A&M’s resident Realpolitik columnist, Dave Lazer, tells it like it is. This time he finds himself embroiled in questionable martial history, courtesy of the Church of Scientology, sort of…
“Daaaave, I’ve just declared war on Genghis Khan”, has got to rank pretty high on my ‘strangest sentences I’ve ever heard shouted through my bedroom door as I was trying to go to sleep’ list. Obviously, no such list exists. A ‘strangest sentences I’ve ever heard shouted through my bedroom door as I was trying to go to sleep’ list would come pretty far down my ‘list of lists I could realistically see myself keeping’ list.
My flat-mate, had recently been made redundant, so we thought we should probably do something, as apposed to sitting around and worrying about it. We decided to join the church of Scientology (well, we had been invited up to their Queen Victoria Street headquarters to watch a film, I assumed we would have joined afterwards, I was pretty sure that the ‘ film’ would involve some form of hypnosis).
This column was supposed to be about my experience at the Church of Scientology, my views on religion and how attending a catholic school single-handedly turned me into a cynical, miserable person. It would have been a brilliant piece. I had planned to ask lots of stupid questions at the Scientology centre based around the pretence that I thought ‘L. Ron Hubbard’s’ name was actually ‘Elroy Jetson’ (either that or ‘El Rolf Harris’).
This particular adventure would take a rather more mundane turn, when, at the last minute, my flatmate decided that (once we’d got a cab to central London), instead of our day unfolding as we’d agreed, it would be better spent buying shoes. We arrived home spiritually void, but with loads of fucking shoes.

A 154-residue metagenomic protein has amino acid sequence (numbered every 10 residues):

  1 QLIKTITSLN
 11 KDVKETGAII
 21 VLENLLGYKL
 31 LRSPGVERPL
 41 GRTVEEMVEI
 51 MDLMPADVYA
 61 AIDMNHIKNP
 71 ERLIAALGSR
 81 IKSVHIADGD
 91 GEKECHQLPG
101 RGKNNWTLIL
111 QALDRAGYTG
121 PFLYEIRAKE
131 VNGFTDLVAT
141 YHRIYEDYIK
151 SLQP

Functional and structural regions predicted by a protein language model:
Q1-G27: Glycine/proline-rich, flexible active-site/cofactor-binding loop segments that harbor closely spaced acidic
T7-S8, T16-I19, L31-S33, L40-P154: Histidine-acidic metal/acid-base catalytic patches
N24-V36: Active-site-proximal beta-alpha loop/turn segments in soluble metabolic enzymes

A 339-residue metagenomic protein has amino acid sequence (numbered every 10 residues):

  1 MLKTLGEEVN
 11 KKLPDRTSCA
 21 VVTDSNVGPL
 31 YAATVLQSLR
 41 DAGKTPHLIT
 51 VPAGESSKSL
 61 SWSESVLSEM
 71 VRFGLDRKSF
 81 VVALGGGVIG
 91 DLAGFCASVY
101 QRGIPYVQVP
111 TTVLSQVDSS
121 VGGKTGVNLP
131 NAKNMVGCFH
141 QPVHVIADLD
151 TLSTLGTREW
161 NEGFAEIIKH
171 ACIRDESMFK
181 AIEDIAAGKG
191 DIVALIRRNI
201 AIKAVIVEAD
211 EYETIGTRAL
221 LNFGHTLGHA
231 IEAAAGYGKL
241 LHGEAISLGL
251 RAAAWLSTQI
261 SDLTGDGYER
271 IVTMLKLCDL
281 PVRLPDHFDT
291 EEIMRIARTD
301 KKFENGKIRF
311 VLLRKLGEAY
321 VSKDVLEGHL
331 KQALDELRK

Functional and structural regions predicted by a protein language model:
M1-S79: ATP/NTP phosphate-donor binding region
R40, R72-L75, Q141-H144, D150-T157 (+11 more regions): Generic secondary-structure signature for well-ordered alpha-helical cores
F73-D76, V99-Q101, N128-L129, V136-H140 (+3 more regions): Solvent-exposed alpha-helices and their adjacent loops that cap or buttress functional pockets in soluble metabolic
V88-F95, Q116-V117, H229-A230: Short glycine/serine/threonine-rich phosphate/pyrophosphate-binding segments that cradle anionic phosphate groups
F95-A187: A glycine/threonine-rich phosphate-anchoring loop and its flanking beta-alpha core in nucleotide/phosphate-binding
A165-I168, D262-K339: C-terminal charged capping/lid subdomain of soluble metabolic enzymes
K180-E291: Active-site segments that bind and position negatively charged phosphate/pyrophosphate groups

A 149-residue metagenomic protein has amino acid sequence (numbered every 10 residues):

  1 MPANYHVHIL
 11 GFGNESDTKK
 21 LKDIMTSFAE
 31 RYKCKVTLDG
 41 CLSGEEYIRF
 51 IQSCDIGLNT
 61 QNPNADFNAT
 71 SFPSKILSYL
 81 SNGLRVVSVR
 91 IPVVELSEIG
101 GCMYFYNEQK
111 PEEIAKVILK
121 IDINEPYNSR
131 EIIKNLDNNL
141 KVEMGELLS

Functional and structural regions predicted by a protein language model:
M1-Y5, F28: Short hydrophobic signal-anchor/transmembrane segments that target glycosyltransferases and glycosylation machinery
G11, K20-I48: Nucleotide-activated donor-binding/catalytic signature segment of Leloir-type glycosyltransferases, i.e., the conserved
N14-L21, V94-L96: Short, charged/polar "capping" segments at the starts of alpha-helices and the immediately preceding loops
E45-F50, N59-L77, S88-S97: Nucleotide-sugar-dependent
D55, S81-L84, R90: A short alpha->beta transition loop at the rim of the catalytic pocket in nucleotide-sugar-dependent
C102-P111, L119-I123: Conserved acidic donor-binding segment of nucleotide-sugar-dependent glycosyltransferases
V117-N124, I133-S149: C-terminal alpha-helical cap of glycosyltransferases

That evening I bid my flatmate goodnight, complimented him on his new footwear and left him on the sofa with his laptop, playing a computer game. From what I could gather, it was a historically inaccurate computer game targeted at megalomaniacal yet ultimately apathetic young men. It was essentially ‘Games Workshop’ for people too lazy to glue the tanks together and paint the little men.
He had been playing it for most of the evening and I had been kept informed with what was going on through sporadic updates.
‘I’ve entered the golden age’ ‘Good.’
‘I’ve developed gunpowder.’ ‘Fantastic news.’
‘I’m invading Corfu.’ ‘Oh dear, poor Corfu.’
When I awoke the next morning, I casually wandered into the living room to find him cowering (looking not unlike Gollum in a pair of fancy new brogues), in exactly the same spot on the sofa, clicking at his laptop, with the haunted expression of a Cambodian child-soldier plastered across this face.
“Shit’s got really ugly, bruv; I’ve overstretched my army. The whole fucking world hates me. Even my own people hate me. I think they might be planning a coup…”
For the next two days, we sat on that sofa. I had somehow been dragged into the whole sorry mess. I had also developed an emotional attachment to this pointless and utterly futile game of idiot-chess he was playing with himself. We saw the Second World War unfold; we saw nuclear bombs going off ; WE SAW QUEEN VICTORIA SIGN A FUCKING PEACE TREATY WITH THE ANCIENT AZTECS….
I was genuinely worried that we were entering the beginning of the least glamorous breakdown in history. Every time the doorbell rung, I half expected to be greeted by Paul Gascoigne brandishing a fishing rod and a loaf of bread. Later that day we agreed it was probably best we deleted the game from his laptop and join a gym.
The moral of the story is, don’t cancel plans with The Scientologists.